My daughter was born with cranial facial anomalies and has required several surgeries for that. She also developed psoriasis and then gastroparesis and now type 1 diabetes. We would so love an artificial pancreas. We have put the cranial facial issues on hold, for fear of infection with surgeries. Please help!
I have been Type 1 diabetic for the past 18 years, since I was 10 years old. I adopted a plant-based eating lifestyle about 2 years ago, once I learned about the many health benefits it offers. I not only cured my chronic hives, I also decreased the amount of insulin I need and increased my control! After 2 years of researching the science behind vegan lifestyles, I have discovered some very important studies being done which are strongly linking dairy consumption during gestation to Type 1 Diabetes. This is some very important information and I hope that more research can be done for expectant mothers.
Ive been a type 1 for 49 years now Im 55 years old been on a pump for 5 years and love it. started showing some of sign of being a diabetic for so long hands and legs feel like they are a sleep alot but when my mother asked the dr. 49 years ago how long i would live he told her at lease to i was 30 i guess i beat that if they need someone for research im there man i agree with all these comments some times i think type 1 diabetic get forgot about
I am 51 years old and have been a type 1 diabetic for close on 38 years. Within the last 6 - 8 years I have noticed a marked insensitivity to hypoglycema. An annually repetitive pattern is now emerging whereby for roughly 7 months of every year my response to my insulin injections is mostly unpredictable - the more physically active I become, the higher my bloodsugar levels - circa 285 -385 mg/dl. If I remain physically idle all day then it is the exact opposite. Low normal to extreme hypo bouts tend to constantly recur. For the last 3 to 4 months of every year I seem to be repetively hyp-glycaemic. In my country - The Republic of Trinidad & Tobago - sub-cutaneous insulin delivery systems are unavailable and I am of the opinion that this is the best solution for my problem.All vital signs for me are like that of a normal healthy man my age. Help........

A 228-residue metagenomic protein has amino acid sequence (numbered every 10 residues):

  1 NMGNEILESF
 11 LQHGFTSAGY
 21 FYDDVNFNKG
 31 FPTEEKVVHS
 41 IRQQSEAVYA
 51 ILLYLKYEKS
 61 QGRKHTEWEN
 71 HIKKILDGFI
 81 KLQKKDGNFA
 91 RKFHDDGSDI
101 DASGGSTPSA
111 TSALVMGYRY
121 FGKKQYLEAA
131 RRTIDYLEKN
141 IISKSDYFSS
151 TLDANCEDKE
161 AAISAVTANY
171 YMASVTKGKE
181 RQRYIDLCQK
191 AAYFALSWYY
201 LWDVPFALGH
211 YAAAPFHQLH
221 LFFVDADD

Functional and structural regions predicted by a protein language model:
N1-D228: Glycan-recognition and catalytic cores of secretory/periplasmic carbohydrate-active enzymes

I am wondering if the artificial pancreas will also give us digestive enzymes. I need them as bad as I need the insulin. I have only half of my pancreas. It is blocked with stone. The artifical pancreas should offer both insulin and digestive enzymes.
I am a diabetic type 1 since I was 19 years old,now I am in my 57th yr of Diabetic 1.
Y am very interested in cure for this disease by means of the the stems cells.
We are waiting for the artificial pancreas as above mentioned.